Magnolia – Texas

October 16, 2010

“Oh,” Debbie exclaimed, “the boys want to eat Big Blackie this week.”

But let me back up …

I spent only 20 hours in New Orleans because I wanted to get to Houston by Friday night, so I could make a soccer game on Saturday morning. And a baseball game.

Alex, 6 years old, had the soccer game. Christopher, 4 years old, had the T-Ball game.

Alex and Christopher are the children to Michael and Debbie.

Michael and I have been the closest of friends since 4th grade, and I’ve known Debbie since just after college. They now live in the rural, wooded town of Magnolia, about an hour northwest of Houston.

Alex and Christopher are wonderful boys:

Alex gives orders. Christopher takes liberties.

Alex is focused. Christopher is everywhere.

Alex is sensitive. Christopher is resilient.

Alex makes you think. Christopher makes you smile.

They are both very, very sweet.

And they have it good. Their huge backyard is filled with homemade attractions:

  • a climbing wall
  • a treehouse with a zip line
  • a sand pile
  • an old boat on a platform
  • an archery target
  • a tight rope
  • a trampoline (not homemade)
  • a great dog, Birch (also not homemade)

I told Michael that he’s created a Club Med for boys.

But, during the week that I was there, all that Club Med stuff took a back seat to the new lacrosse set that Michael brought home. That, and the additional iPad which was now in the house.

Oh, and the boys also played my game – currently known as Dungeon Dash.

I’m sure Debbie had mixed feeling about letting them play. Debbie was college friends with my brother John, and Mike (and Sara), and Eric and Jeff. And so she witnessed John, Mike, Eric, and Jeff playing Dungeons & Dragons far more than they probably should have. Certainly more than they studied. (At least that’s the impression I have from all the stories.) My brother’s dwarf was named Slash, and in every game since then, including Dungeon Dash, that’s been his preferred name.

Debbie had never told her boys about any of this. I’m sure she did not want to encourage such behavior. But for my sake, she let them play Dungeon Dash.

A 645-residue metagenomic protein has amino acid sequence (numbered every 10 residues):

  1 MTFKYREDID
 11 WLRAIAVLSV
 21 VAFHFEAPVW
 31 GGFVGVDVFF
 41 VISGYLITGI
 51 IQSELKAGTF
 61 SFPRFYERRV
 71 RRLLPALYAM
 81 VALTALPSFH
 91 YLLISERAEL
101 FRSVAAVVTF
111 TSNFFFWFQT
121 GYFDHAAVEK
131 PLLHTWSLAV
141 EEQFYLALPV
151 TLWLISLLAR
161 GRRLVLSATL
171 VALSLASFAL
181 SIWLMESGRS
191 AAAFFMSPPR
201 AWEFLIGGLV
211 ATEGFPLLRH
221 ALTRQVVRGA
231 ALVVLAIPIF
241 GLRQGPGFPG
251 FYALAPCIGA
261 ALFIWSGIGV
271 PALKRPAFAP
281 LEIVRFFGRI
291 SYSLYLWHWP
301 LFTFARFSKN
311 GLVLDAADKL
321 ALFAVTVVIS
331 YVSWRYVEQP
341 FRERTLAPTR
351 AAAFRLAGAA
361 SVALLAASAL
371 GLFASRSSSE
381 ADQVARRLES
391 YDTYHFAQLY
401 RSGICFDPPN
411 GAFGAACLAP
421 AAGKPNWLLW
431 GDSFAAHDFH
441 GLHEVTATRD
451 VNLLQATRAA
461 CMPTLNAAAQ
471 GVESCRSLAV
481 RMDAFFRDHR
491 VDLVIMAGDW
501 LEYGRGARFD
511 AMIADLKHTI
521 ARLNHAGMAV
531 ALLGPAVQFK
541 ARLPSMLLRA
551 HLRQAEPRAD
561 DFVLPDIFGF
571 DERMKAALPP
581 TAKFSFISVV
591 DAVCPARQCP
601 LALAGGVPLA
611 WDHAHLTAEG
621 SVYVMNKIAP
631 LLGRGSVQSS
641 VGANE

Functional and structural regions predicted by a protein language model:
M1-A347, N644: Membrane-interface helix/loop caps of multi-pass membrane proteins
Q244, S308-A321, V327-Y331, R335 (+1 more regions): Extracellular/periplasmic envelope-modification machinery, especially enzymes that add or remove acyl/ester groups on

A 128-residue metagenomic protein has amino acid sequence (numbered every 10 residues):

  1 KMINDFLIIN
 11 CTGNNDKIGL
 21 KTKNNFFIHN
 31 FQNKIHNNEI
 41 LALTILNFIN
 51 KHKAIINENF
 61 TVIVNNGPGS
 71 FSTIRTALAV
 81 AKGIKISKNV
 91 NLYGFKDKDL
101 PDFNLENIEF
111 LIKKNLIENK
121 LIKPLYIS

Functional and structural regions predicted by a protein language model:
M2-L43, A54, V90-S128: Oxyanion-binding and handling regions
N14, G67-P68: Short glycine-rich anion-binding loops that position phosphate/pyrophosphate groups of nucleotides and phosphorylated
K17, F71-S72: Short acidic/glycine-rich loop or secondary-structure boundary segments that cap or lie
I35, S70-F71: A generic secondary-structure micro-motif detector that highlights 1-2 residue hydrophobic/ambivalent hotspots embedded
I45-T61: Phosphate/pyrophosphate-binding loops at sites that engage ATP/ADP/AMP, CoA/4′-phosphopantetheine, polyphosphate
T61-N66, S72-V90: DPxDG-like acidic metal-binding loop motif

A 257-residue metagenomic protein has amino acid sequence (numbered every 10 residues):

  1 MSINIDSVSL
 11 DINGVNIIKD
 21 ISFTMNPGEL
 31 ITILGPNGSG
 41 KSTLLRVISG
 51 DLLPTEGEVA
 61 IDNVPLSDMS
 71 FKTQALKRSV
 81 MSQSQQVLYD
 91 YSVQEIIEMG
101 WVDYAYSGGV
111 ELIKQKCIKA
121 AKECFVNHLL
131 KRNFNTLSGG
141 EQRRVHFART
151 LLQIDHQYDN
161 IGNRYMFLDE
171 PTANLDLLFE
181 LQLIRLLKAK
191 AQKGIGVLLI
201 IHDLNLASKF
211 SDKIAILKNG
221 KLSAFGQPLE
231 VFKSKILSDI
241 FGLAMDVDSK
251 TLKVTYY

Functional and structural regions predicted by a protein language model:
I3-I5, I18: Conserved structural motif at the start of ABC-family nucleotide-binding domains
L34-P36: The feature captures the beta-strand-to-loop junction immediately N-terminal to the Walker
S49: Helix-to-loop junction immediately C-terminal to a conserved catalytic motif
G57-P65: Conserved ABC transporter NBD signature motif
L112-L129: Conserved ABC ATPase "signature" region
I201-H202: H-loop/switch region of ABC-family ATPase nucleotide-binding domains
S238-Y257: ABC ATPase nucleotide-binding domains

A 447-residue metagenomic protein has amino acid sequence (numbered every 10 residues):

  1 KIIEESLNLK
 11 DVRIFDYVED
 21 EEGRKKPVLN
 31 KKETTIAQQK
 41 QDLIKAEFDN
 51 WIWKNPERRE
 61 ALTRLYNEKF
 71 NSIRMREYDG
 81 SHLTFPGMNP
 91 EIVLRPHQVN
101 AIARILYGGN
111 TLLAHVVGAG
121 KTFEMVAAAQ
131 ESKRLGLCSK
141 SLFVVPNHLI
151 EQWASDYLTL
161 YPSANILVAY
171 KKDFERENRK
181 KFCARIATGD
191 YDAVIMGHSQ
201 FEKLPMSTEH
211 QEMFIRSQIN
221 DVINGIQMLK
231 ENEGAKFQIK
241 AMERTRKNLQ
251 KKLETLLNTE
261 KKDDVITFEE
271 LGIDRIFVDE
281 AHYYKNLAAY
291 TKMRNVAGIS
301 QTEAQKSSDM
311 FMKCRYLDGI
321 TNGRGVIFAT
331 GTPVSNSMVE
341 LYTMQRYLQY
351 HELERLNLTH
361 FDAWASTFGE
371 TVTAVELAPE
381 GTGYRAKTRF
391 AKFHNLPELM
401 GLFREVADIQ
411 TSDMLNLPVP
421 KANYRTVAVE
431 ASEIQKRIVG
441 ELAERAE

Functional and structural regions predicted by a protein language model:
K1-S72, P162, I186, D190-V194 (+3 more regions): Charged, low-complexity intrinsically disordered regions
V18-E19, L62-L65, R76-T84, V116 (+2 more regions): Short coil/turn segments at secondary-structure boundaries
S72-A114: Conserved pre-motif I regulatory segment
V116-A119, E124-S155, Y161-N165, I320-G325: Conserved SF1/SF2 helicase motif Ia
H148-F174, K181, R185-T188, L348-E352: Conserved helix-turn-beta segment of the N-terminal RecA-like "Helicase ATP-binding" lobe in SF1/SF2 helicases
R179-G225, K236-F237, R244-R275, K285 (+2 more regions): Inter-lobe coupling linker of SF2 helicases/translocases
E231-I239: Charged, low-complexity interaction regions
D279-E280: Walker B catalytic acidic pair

When Debbie asked Alex what he wanted his account name to be, he said, with no hesitation …

“Slash.”

After recovering from the shock, I asked him why. He said that he was going to slash stuff with his sword. He had no idea about the inglorious history of the name.

And so, even though only a couple dozen Dungeon Dash accounts had been created, we were forced to tell Alex that Slash was already taken and that he needed to pick a different name.

So he instead chose the name “Mish.”

I didn’t ask why.

It was now Christopher’s turn. Inspired by his older brother’s choice of Slash, but not having quite the vocabulary, he said that he wanted his name to be “Hit.”

Debbie decided they could both share an account, so we created one account named:

“Hit or Mish.”

Such is life.

During my stay in Magnolia, I worked on Dungeon Dash, helped Debbie a bit in the kitchen (where she always has something brewing … or baking, soaking, fermenting, etc.), played Lacrosse with the boys, ate Debbie’s tasty and healthy meals (including eggs from the chickens in the backyard), and talked at night with Michael about any number of things.

I also went to a soccer practice, a T-Ball practice, and a yoga practice. I was as spectator for the first two, and a participant for the third.

Debbie has been a Following Alex follower since the beginning, and, before I had even arrived, she had already picked out the yoga studio for me. It was a Bikram class in a very nice studio. Debbie dropped me off, ran errands with the boys, then we all had lunch together. Definitely the most enjoyable yoga excursion of my trip.